Somehow, we knew, this was Al Gore's fault.

Tuesday, March 18, 2008

Beery Wishes and Salty Fishes.

The missus and I recently went to Lisbon. Some harrowing, in-the-trenches research confirms what a few minutes of googling might tell you: There is virtually no such thing as Portuguese craft beer.

In recent years, impressive microbrews have come from Italy and Spain. But Portugal? Not yet. Two giant beer makers, UNICER and Centralcer, apparently control 99 percent of the market. It might even be 100 percent. Surprise! Most of what they make is bland lager.

Think I'm exaggerating those numbers? Unfortunately not. This 2000 news release puts the total at 98 percent. Since that time, UNICER has taken over brewing for Cervejeira Lusitana, a pub chain in Lisbon. The big boys have a choke-hold.

Even so, Lusitana is a relative bright spot for Portuguese beer. So is the República da Cerveja, another faux-brewpub in Lisbon supplied by UNICER. I'll put it this way: Don't travel to Lisbon for the beer. But if you do travel to Lisbon, these places are worth visiting. Why? Two reasons: First, their lager recipes are a notch above what you'll find elsewhere in the country. Second, the food is two notches above the tourist traps noted in the usual guidebooks.

The salty local cuisine really brings out the strengths of these light, refreshing beers, which are nice for the warm-weather climate. The highlight for me was Lusitana's bottom-fermented wheat paired with bacalhau, a traditional dish of cod and potatoes. This lightly sweet and lemony guzzler was just the answer for that warm, hearty bowl of salty creaminess.

I hope to sell an article with more details and suggestions. I'll keep you posted. In the meantime, please consider opening a real brewpub in central Lisbon. You'll cash in, believe me. Just imagine all the magic you could do with used port barrels...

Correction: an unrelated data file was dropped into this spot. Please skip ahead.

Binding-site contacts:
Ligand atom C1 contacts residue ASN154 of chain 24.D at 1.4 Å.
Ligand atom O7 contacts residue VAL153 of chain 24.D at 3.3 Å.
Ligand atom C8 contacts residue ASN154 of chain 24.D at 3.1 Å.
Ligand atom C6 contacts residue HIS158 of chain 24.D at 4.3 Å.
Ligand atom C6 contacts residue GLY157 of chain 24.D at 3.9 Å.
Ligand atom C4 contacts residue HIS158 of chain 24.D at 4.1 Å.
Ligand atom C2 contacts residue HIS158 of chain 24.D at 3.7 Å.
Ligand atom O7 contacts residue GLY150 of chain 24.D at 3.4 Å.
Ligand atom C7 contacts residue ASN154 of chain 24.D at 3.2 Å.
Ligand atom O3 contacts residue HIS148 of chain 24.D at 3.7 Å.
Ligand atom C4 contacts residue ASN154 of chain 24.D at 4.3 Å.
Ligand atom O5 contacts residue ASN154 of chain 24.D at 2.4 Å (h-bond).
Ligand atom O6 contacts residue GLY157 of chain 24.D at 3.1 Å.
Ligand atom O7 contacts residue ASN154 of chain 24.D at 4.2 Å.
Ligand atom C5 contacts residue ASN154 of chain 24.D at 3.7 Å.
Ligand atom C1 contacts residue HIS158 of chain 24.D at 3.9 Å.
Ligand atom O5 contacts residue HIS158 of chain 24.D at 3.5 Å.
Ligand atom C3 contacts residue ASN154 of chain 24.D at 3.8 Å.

Monday, March 17, 2008

Because Sometimes, You Just Want to Sup Swill from a Skull.

I don't have a lot of skull jokes. Heady puns are easy enough to dig up, though.

At the Cercueil bar in Brussels, my companion and I raised our mugs. The toast was obvious enough: "Skol!" Get it? Sounds like skull! Oh, shit. Not so funny in print.

"Cercueil" means coffin. In this tiny, blacklit dive just off the Grand Place, each table is built on top of one. Funereal flowers hang from the walls. But the scariest thing by far is the beer list... It's short and mostly stacked with Inbev products. BOO!

So the real attraction here is the skull mug, which holds roughly a half-liter of beer. I'm looking for something tasty but not too strong (ahem, working here), so I settle on Rodenbach. Because surely in the Middle Ages, Flemish warriors drank old brown ales from the skulls of their enemies. (I just made that up, kids, but you have my permission to use it in your research papers.)

I gave it another go on the way out. Showing off for the barkeep, I held the skull at arm's length and questioned it: "To be or not to be?" I got him to smile, anyway. I mean the barkeep, not only the skull. I asked in French if it was the first time he ever heard that one. "Ah, yes, of course."